Into the Quiet by Deborah Martin and Jill Haley on Spotted Peccary Music. The second collaboration between electronic music artist Deborah Martin and established oboe player Jill Haley, Into the Quiet is an electronic ambient music album featuring masterful performances on the flute, horn, synth, harp, oboe, and more. All songs are original and instrumental. A captivating, deeply immersive listening experience, Into the Quiet is ideal for meditation, relaxation, or encouraging creativity, and is highly recommended especially for connoisseurs of the genre. The tracks are Sleeping Giants, Falling Away From the Earth, Into the Quiet, Reaching the Ambient, Refuge, Hall of Whispers, Elements, and Violet Night.
Posted by Robin James on 06/07/2023 at 7:00 am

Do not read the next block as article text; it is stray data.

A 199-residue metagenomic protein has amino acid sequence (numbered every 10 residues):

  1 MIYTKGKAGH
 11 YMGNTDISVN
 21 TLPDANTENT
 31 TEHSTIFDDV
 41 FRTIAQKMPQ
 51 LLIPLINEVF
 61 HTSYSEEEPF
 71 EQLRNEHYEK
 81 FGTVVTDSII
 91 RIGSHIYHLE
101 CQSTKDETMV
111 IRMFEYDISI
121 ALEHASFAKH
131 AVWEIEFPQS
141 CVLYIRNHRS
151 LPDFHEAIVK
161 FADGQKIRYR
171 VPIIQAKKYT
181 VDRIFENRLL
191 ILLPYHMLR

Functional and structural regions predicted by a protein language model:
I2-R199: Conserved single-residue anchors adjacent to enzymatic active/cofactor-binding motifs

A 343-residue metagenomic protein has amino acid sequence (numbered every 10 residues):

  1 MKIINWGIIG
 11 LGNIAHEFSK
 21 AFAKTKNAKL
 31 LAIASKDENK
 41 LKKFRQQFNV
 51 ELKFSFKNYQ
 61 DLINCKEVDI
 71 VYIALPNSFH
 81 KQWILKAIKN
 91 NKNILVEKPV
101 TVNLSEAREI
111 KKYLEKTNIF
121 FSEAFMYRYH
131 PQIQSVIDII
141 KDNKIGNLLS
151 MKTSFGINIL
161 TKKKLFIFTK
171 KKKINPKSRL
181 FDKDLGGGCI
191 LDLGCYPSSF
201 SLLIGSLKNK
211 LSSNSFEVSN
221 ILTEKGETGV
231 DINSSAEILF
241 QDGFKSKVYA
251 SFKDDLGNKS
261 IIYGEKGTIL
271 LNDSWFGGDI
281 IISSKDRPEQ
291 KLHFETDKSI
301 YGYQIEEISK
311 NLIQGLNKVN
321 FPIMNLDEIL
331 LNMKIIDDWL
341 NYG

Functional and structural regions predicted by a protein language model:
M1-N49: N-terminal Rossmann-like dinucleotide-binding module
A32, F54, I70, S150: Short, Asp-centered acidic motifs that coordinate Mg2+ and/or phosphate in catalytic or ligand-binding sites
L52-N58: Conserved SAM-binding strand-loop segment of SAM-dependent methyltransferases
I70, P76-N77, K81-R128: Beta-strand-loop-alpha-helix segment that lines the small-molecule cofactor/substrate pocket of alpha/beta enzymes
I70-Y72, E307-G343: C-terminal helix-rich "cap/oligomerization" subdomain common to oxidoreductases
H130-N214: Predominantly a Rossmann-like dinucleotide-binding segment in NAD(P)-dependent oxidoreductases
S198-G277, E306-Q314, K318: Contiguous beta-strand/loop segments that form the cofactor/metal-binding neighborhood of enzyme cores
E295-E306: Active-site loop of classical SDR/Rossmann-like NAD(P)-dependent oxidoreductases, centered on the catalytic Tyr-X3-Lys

An alpine forest spa for your ears
Oboe, English horn, concert flute, infused with Taos drums and various percussion, so smooth and delicate. I adore woodwind instrumental atmospherics, but the electronica (Yamaha Motif; Roland V-synth GT; Roland Integra; Spectrasonics Omnisphere) is what makes this loving expression complete. This is not Classical music, and this is not the sounds of nature itself. What I hear is a unique artistic interpretation of nature, fantastic instrumental Earth inspired themes, sustained intricate woodwinds with synthesizers beautifully expressed and calming to listen to. Sometimes I want to say that Into the Quiet sounds like an alpine forest spa for your ears, but that sounds hard to prove. Fine art goes with nature.